Is It Worth It for Retirees to Get a Mortgage?

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Many seniors aim to be mortgage free. Are there benefits to having a home loan during your later years?

Many people have the goal of entering retirement without a mortgage hanging over their heads. In fact, some borrowers accelerate their repayment period for the express purpose of being able to start off their senior years mortgage free.

Retirees commonly live on a fixed income that consists largely of Social Security. And for this reason, many aim to avoid debt to the greatest extent possible. That way, they won't have nagging payments to worry about as they try to stretch their limited income as much as they can.

But in some cases, getting a mortgage during retirement could make sense. Here's what you need to know if you're thinking of applying for a home loan in your retirement years.

The upside of getting a mortgage in retirement

Maybe you spent the latter part of your career renting a home and are now looking to own one of your own during retirement. Or maybe you actually did pay off your home in time for retirement, but now you want to downsize and are thinking of taking out a mortgage even if you have the means to purchase a smaller home outright.

In these situations, it could be worthwhile to get a mortgage for a couple of reasons. First, right now, borrowing is extremely cheap. As of this writing, the average 30-year mortgage is hovering around 3.1%, while the average 15-year loan is under 2.4%.

Of course, the mortgage rate you qualify for will depend on various factors, including your credit score and the debt you have relative to your income. But if you're able to snag a competitive interest rate on a mortgage, you may decide that you'd rather borrow money for a home and make monthly payments during retirement, all the while leaving yourself with more cash in the bank for emergencies.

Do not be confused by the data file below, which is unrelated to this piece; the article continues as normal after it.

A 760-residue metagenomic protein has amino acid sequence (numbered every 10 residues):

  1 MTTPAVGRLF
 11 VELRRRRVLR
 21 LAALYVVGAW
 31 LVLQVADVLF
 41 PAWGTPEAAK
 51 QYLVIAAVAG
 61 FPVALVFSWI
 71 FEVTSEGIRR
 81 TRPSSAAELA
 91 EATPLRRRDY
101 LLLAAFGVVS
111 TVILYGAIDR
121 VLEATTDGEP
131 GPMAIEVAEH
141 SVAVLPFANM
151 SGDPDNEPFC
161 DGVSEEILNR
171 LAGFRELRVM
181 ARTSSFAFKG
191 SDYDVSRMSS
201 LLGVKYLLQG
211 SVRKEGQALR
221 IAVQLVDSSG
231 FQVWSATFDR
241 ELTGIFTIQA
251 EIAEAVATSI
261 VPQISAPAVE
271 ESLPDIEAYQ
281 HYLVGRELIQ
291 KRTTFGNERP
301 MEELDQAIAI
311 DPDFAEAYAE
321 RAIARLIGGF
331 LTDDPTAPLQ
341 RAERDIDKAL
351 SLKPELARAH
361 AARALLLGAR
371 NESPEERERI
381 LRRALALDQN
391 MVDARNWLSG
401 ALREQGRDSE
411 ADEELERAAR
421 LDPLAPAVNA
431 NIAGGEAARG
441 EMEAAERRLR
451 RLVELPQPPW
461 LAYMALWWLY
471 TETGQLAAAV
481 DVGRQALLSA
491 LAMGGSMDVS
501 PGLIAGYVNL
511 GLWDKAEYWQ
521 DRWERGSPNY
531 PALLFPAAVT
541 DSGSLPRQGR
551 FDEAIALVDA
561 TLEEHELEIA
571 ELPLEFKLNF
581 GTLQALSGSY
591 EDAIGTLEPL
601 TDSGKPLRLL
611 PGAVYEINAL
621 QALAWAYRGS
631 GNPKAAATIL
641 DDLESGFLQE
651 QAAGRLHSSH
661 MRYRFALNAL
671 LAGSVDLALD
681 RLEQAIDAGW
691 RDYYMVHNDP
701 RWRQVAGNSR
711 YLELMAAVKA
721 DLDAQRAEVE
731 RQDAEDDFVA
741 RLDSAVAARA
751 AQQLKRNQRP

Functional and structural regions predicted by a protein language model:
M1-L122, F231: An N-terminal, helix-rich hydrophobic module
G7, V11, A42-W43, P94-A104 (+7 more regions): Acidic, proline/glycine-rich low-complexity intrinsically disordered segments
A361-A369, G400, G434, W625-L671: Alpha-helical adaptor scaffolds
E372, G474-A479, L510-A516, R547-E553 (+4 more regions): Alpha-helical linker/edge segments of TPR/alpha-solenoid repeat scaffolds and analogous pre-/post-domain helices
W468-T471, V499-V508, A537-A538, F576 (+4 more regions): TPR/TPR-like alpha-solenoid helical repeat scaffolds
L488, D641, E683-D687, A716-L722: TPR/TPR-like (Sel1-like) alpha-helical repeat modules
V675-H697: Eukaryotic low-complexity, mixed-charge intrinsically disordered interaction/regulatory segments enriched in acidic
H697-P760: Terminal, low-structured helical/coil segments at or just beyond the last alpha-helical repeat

Plus, it could make sense for you to itemize on your tax return during retirement. And if you're going to itemize rather than claim the standard deduction, the ability to deduct the interest you pay on your mortgage could result in a higher tax break.

What's the right choice for you?

When you take out a mortgage, you're taking on debt. It may be a healthy type to have, but it's debt nonetheless. And if you fall behind on that debt, it could damage your credit score and cause you a world of financial stress. Plus, falling behind on your mortgage payments could put you at risk of losing your home.

Also, for some people, the idea of being in debt is unappealing. And this might especially hold true for you in retirement, particularly if you'll mostly be living off of a limited income source like Social Security.

But if you're comfortable with the idea of having a mortgage to cover and can afford to make those payments, then getting a home loan during retirement is an idea worth considering. Getting a mortgage could help you avoid having to empty out your bank account to purchase a home. And you may even snag a nice tax break as part of the deal.

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